# How can black holes be so dense?

It is said that if the Earth were a black hole, it would be the size of a peanut!?

How is this density possible, are atoms really that sparse that they can be compressed so tightly? Is there some other physical dimension that the matter gets sucked into?

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Please don't delete and repost this question again. Edit it if you need to make changes. –  David Z Oct 5 '12 at 0:52
–  David Z Oct 5 '12 at 0:52

You ask how atoms can be that tightly compressed. Atoms are made of electrons and quarks (the protons and neutrons are made of quarks) and as far as we know electrons and quarks are point like i.e. they have no size. So in principle they can be compressed to infinite density if you squeeze hard enough. At this point someone is going to point out that all particles are ultimately made from strings, and assuming string theory is correct we do expect the rules to change at sizes of around the string scale. However this is probably about $10^{-34}$ of a metre so let's ignore it for now.

Anyhow, quarks and electrons resist being compressed together for various reasons, so under everyday conditions we see everyday densities. The thing is that gravity is always additive - more mass means more gravity and more pressure, and we can keep piling on more matter and the gravity and pressure will keep rising. At some point the pressure gets so great that electrons react with proton to form neutrons, and we get matter made up just from neutrons. This is called neutronium and it's the state of matter found in neutron stars. Neutronium has a density of around $10^{18}$ kg/m$^3$ while ordinary matter is between $10^{3}$ and $10^{4}$ kg/m$^3$

When you try to compress neutrons they resist due to a phenomenon called degeneracy pressure, but you can keep adding mass and this keeps increasing the pressure until even the degeneracy pressure can't keep the neutrons apart. At that point it's unclear exactly what happens because we don't understand the physics that well. However it's possible that the next stage is that the neutrons dissolve into a sea of quarks and it may form something like strange matter, which has it's own degeneracy pressure that resists further compression.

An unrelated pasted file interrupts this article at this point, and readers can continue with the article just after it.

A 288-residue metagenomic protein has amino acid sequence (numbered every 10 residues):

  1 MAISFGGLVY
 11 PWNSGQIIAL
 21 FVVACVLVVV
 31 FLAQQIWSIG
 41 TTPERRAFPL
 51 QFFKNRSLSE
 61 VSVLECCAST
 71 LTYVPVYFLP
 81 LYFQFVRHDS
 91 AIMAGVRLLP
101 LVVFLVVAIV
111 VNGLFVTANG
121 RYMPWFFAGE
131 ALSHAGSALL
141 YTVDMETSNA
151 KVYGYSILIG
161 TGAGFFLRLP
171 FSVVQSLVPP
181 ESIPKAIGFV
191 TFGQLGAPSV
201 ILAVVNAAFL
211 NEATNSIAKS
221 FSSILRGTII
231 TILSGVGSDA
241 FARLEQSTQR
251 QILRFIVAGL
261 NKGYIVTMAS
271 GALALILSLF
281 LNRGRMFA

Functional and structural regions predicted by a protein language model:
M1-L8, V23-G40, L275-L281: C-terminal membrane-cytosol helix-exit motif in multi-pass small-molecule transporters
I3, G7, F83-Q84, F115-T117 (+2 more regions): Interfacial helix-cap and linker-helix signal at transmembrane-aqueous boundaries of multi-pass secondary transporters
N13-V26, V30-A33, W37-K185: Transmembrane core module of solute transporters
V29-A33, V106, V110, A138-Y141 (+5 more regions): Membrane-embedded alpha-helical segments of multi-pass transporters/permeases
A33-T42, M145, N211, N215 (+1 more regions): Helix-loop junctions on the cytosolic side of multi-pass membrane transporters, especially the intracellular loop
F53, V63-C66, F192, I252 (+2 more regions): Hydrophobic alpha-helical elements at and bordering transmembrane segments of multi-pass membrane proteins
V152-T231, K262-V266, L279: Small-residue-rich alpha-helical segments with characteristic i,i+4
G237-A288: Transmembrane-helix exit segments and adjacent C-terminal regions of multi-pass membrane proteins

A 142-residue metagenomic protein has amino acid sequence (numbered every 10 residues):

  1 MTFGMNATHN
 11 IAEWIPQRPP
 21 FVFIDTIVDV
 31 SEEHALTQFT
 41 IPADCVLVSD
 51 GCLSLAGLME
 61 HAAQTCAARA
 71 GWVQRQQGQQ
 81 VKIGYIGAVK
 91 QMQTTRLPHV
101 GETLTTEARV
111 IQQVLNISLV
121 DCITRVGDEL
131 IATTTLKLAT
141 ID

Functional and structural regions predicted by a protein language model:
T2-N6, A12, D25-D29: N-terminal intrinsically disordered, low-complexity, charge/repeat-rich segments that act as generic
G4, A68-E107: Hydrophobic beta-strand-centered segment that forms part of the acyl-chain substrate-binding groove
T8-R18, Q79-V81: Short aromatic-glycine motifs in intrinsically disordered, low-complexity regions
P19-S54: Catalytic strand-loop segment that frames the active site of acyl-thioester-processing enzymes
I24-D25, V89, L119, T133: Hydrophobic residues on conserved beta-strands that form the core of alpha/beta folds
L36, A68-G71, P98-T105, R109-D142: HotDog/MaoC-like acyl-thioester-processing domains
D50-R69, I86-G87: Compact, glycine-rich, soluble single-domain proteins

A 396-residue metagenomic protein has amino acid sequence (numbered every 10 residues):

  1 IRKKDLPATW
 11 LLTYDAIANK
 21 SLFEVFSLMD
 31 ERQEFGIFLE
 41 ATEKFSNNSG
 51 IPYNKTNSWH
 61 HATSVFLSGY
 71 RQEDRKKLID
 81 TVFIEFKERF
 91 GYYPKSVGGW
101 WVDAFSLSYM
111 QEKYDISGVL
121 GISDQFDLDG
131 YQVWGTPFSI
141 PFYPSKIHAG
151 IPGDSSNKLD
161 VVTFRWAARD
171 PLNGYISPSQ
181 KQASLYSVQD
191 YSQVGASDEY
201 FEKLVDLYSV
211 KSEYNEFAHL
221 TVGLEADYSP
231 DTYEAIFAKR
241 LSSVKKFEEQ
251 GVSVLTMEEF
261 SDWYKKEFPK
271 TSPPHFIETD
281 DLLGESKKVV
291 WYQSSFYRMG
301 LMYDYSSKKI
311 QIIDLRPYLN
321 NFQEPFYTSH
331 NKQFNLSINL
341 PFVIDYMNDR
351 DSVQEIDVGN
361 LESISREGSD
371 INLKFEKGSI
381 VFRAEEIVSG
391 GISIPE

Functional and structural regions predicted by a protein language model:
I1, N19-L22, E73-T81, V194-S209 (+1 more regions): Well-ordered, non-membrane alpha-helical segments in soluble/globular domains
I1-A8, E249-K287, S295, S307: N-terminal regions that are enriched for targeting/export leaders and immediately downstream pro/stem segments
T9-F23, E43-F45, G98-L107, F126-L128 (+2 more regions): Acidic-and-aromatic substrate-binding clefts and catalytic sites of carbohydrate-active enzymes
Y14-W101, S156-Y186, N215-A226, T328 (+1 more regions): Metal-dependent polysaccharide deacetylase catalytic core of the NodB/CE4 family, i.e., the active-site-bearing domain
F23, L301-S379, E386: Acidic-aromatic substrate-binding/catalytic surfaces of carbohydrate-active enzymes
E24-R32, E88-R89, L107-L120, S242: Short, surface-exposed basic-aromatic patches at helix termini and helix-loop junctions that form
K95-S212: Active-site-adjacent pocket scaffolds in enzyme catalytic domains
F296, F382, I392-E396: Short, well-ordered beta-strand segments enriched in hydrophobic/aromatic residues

But if you add even more mass you can overcome even the quark degenracy pressure and at that point the quarks start to collapse. Remember that I started out saying quarks are point like, so when they start to collapse they can collapse without limit and the density will become infinite.

That in a nutshell is how you can collapse the Earth to the size of a pea.

Well, maybe not. If string theory is correct quarks aren't point like particles. Once you go down to length scales around the Planck length the quark would start behaving like a string not a point particle, and we expect the rules to change. No-one knows what will happen, but it seems likely the collapse would be stopped before the density becomes infinite.

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This is a bit glib--- the interior singularity is spacelike inside a neutral black hole--- it's a future location, not a point you can walk around. –  Ron Maimon Oct 5 '12 at 23:44

It's actually more extreme than you think.

The short story is this:

Associated with any amount of matter, there is an associated radius know as the Schwarzschild radius.

There is theorem in General Relativity that essentially states that if ever all of the matter is contained within the associated Schwarzschild radius, that matter must collapse to infinite* density, to a singularity.

Roughly speaking, there is a "runaway" effect where the pressure of the compressed material actually contributes to the gravity acting to compress the matter further. The process "feeds" on itself.

This collapse forms a black hole which consists of the singularity as well as an event horizon.

In the case of the Earth, the event horizon would enclose a volume roughly comparable to the volume of a peanut.

However, the matter does not fill that volume; the matter is compressed to an infinitely* dense singularity. Once an outside entity falls within that volume, it cannot get back out; it must fall "into" the singularity.

*Strictly true only for non-spinning, charge neutral matter. See Ron Maimon's comment.

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The singularity is not necessarily a point, but yes. –  Jerry Schirmer Oct 5 '12 at 6:27
How can something be infinitely dense? I've heard that it can get very small, but surely there is a limit? –  dongle26 Oct 5 '12 at 13:16
@dongle26, within the context of GR, there is nothing to stop the collapse to infinite density. But GR is a classical theory. –  Alfred Centauri Oct 5 '12 at 15:13
@JerrySchirmer, thanks and fixed. –  Alfred Centauri Oct 5 '12 at 16:29
This is true for neutral nonspinning matter. For spinning or nonneutral matter, you don't get infinite density, but a timelike singuarity where the curvature blows up, but no real compression to infinite density. The interior of black holes are not like a cartoon of a compressed ball going to zero size, although this is the picture for Schwarzschild. –  Ron Maimon Oct 6 '12 at 2:02